Adventurous quartet finds connections between pioneering chamber works
The Strad Issue: May 2021
Description: Adventurous quartet finds connections between pioneering chamber works
Musicians: Danish Quartet
Works: Beethoven: String Quartet no.14 in C sharp minor op.131. Bartók: String Quartet no.1. Bach: Fugue in C sharp minor BWV849 (arr. Förster)
Catalogue number: ECM 2563
In their disarmingly frank booklet note, the Danish Quartet players confess to having been quite confused by Beethoven’s late quartets as young musicians. Indeed, this third disc in a series delving into those pioneering works feels like a journey of discovery, not only in its repertoire – with Beethoven’s op.131 set alongside Bartók’s First Quartet, on which its influence is clear, as well as a Bach fugue, which exerted its own influence – but also in the Danish players’ questioning accounts.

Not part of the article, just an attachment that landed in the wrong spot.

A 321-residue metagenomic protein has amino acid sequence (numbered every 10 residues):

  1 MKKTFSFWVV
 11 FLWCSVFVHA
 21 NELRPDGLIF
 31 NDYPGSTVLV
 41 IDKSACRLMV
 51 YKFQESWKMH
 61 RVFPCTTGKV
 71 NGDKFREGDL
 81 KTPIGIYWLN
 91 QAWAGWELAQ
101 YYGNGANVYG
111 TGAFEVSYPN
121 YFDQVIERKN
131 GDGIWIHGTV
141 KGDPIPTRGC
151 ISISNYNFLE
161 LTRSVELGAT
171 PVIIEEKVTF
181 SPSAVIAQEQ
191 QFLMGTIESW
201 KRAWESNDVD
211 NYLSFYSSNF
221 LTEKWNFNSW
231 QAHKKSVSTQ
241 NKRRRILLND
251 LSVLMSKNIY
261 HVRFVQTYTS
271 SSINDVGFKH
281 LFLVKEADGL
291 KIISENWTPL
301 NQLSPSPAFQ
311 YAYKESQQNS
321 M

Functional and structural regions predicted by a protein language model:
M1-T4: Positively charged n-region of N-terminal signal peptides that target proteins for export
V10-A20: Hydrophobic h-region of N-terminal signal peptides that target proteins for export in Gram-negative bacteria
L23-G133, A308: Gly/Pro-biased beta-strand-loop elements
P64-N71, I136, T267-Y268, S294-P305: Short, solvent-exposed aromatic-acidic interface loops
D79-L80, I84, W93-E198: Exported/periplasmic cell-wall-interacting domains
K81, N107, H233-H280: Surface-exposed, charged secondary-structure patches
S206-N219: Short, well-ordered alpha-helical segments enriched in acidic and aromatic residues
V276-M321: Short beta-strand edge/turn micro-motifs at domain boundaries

Their Beethoven is expertly shaped and articulated, somewhat cool, but delivered with a clarity of intent and unity of voice that both feel like the result of a long consideration of the music and its meanings. Their opening fugue is beautifully austere though somewhat foursquare, but it’s shot through with a remarkable sustained intensity, and following slightly hesitant extroversion in the second and fifth movements, they manage to make the work’s gruff conclusion both brusque and vulnerable. It doesn’t make for easy listening but it’s thrillingly daring, and it takes the listener on the same journey into the work’s complexities and contradictions that the Danish players have evidently taken.
Their Bartók First Quartet is just as gripping, again with rhythms as precise as clockwork and a wonderfully liquid dance of a second movement, although a rather gritted-teeth finale, and they deliver the Bach C sharp minor Fugue with a strong sense of forward movement. This is a brilliantly compelling disc, captured in close, authentic sound.